This article originally appeared on people.com.
Food was always there for Diana Anguh — when she was happy, sad or just plain bored — but her fast food-filled days pushed her weight all the way to 275 lbs.
“I was constantly sneaking food,” Anguh, one of our 2017 Half Their Size stars, tells PEOPLE. “I would buy a whole box of pizza and eat it all by myself really quickly so no one knew, and hide the boxes under my bed. Or I would go to McDonalds and buy a bunch of stuff from there and eat it in my car, and then roll down the windows and spray air freshener.”
“When no one’s looking at you, you just eat more and more and more.”
Anguh, now 24, hit her highest weight as a senior in high school.
“My self-esteem was really low,” she says. “I didn’t think I was beautiful. I knew I had a weight problem, and I really didn’t understand that to look a certain way, you had to work for it. I was just like, ‘Oh, God blessed other people and he gave me this body,’ not realizing that no, the boxes of pizza and the fast food is what gave me this body.”
Anguh hit her breaking point at prom that year.
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“I was just standing there in my prom dress, I didn’t have a date. And I looked over at my friends and they all looked so beautiful with their dates. I was thinking to myself, ‘Diana, this is going to be the rest of your life, always feeling uncomfortable. You’re not happy right now, and you’re never going to be happy unless you do something about it,’ ” she says.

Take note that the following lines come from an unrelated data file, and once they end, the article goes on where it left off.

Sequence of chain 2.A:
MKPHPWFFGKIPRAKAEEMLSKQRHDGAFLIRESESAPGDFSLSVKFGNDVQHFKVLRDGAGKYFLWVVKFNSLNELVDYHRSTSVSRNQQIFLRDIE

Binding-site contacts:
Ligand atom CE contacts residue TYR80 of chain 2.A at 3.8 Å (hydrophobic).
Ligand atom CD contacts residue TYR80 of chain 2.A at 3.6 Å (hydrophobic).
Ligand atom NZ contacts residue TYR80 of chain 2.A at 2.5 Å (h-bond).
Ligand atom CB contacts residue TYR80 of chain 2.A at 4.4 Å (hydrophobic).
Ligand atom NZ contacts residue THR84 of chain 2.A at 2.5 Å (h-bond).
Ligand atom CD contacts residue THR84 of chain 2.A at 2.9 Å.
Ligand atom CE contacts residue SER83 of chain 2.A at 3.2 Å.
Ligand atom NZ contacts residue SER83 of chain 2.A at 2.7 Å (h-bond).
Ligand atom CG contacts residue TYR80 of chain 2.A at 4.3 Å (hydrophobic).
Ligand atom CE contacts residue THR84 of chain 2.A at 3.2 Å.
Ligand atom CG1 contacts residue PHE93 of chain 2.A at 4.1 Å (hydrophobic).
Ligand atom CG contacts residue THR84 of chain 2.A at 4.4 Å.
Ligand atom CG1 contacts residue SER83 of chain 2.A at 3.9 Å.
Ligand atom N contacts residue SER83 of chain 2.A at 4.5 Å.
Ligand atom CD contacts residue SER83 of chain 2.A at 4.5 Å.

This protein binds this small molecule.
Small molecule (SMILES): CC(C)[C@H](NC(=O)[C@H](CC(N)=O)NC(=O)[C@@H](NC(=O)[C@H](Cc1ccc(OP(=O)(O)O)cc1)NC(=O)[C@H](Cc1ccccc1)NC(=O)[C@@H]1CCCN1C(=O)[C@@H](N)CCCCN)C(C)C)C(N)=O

Right after prom, the Silver Spring, Maryland-based Anguh joined a gym and started going every day, sometimes twice a day.
“After about two months of going to the gym, I was eating less, but I wasn’t strict about it. But I said, ‘Okay, now it’s time to control your mouth by eating less.’ If I had a pizza, I would just have one slice. And then the weight started melting off,” she says.
She also started cooking her own meals instead of relying on take out, and hit her goal weight of 135 lbs. in sixteen months.
Six years later, Anguh has maintained that weight, even while going through culinary training and becoming an executive chef.
“I learned how to cook all these unhealthy foods in school, but that helped me because I could figure out how to swap butter and cream for things like coconut oil,” she says.
“My life has drastically changed — I feel like I’m more confident in going for what I want.”